By Dr. Furu Mienis - Royal Netherlands Institute for Sea Research (NIOZ), The Netherlands
August 23, 2012
Deepwater canyons are morphologically complex geologic features with distinctive sedimentary characteristics, and sedimentation rates, in different zones. They are an analogue for rivers transporting sediment on land. In general, sediment accumulation rates in canyons are much higher than on the open slope. Sediment accumulation rates and the composition of the sediment both can be used to demonstrate the activity level of a canyon, especially when compared to the adjacent open slope.
As canyons exhibit different morphology than the open slope, sedimentary processes, like erosion and sediment accumulation also will differ. At the present high sea level, canyon activity is very likely reduced due to a diminished sediment supply. Therefore, erosion and sedimentation are mainly related to off shelf spill in canyon heads, failure on steep canyon walls, and resuspension by bottom currents. We assume that mainly modern type sediments (pelagic and reworked shelf sediments) are transported and that fine grained material is retained in the upper and middle parts of the canyons, which act as a temporary storage of sediment and organic carbon. These processes lead to a multitude of habitat types that can support high species diversity and high productivity.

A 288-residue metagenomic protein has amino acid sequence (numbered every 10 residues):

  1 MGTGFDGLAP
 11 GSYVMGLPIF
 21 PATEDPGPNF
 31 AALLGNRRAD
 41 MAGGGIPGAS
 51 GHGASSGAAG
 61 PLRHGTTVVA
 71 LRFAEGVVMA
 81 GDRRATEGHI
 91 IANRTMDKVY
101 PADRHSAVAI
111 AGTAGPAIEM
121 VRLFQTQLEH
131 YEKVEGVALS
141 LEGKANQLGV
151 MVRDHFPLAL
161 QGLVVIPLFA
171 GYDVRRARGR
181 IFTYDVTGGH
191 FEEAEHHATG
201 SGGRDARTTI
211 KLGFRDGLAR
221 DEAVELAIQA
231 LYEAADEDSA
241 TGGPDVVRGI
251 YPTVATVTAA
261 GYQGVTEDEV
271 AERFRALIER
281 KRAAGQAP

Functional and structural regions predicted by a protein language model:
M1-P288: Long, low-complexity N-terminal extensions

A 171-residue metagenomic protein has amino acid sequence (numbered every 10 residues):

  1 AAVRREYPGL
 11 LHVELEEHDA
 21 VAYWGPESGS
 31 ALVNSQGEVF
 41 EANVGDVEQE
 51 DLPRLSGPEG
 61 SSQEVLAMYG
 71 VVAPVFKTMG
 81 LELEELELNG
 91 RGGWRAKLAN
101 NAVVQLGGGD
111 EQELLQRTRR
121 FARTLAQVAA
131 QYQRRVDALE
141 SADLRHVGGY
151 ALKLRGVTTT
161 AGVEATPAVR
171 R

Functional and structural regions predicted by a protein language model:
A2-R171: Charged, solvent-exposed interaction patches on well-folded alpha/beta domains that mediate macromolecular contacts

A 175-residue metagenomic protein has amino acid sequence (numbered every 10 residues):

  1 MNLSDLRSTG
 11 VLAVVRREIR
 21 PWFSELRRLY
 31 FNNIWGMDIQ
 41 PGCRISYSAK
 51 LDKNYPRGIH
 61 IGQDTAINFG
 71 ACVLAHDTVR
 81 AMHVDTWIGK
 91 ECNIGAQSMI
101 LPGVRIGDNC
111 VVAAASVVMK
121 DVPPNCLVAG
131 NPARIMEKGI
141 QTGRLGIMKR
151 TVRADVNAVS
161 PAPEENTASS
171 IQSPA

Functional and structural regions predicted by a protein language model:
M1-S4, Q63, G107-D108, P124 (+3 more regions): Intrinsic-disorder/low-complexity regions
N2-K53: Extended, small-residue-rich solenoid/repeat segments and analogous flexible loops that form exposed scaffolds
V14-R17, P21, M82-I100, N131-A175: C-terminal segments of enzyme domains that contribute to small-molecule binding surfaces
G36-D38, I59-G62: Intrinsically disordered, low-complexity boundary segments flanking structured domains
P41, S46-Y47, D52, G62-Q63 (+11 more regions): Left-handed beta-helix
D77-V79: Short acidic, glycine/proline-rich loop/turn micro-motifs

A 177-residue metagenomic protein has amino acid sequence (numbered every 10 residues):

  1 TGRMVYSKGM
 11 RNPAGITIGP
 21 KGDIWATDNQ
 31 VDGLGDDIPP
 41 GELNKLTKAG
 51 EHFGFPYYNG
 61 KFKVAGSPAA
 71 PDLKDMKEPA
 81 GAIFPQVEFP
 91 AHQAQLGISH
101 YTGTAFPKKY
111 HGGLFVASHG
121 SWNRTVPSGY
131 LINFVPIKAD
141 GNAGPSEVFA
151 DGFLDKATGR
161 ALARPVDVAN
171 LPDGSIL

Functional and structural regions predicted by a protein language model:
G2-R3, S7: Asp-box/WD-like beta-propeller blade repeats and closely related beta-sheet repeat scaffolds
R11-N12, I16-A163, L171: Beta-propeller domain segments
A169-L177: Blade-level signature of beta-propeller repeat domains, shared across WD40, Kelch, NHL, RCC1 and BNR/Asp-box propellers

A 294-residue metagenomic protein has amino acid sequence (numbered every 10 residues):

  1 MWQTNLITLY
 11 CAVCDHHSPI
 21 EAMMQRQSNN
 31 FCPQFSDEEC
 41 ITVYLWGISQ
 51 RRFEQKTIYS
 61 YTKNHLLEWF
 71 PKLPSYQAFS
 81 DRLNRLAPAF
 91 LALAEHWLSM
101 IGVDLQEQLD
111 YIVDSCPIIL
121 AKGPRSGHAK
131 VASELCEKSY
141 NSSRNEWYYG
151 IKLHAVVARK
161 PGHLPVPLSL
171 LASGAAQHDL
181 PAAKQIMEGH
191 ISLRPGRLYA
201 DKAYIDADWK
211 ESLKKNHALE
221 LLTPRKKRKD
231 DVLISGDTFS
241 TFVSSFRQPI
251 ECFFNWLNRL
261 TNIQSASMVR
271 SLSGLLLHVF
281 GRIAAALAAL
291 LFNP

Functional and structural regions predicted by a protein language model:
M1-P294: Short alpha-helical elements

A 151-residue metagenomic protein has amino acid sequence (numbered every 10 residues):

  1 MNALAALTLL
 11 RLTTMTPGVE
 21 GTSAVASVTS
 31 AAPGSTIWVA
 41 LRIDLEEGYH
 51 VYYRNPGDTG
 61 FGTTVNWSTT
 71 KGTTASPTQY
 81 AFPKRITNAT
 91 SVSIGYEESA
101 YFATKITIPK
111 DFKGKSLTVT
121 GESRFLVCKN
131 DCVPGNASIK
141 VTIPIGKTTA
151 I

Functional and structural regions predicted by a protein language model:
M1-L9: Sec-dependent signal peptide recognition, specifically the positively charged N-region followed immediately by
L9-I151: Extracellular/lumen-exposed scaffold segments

To determine the different sediment transport processes and sedimentation rates within the canyon we have deployed benthic landers and moorings equipped with current meters, temperature/salinity, turbidity and acoustic backscatter sensors, and sediment traps. The landers will measure particle fluxes, near-bed environmental conditions, and seasonal events, like tidal currents and sediment gravity flows. Since the landers will stay on the seafloor for up to a year we will be able to define the frequency and extent of events like the sediment gravity flows. The amount of material collected with the sediment traps and turbidity measurements will show the presence of passing sediment gravity flows and high turbidity layers with increased concentrations of particles.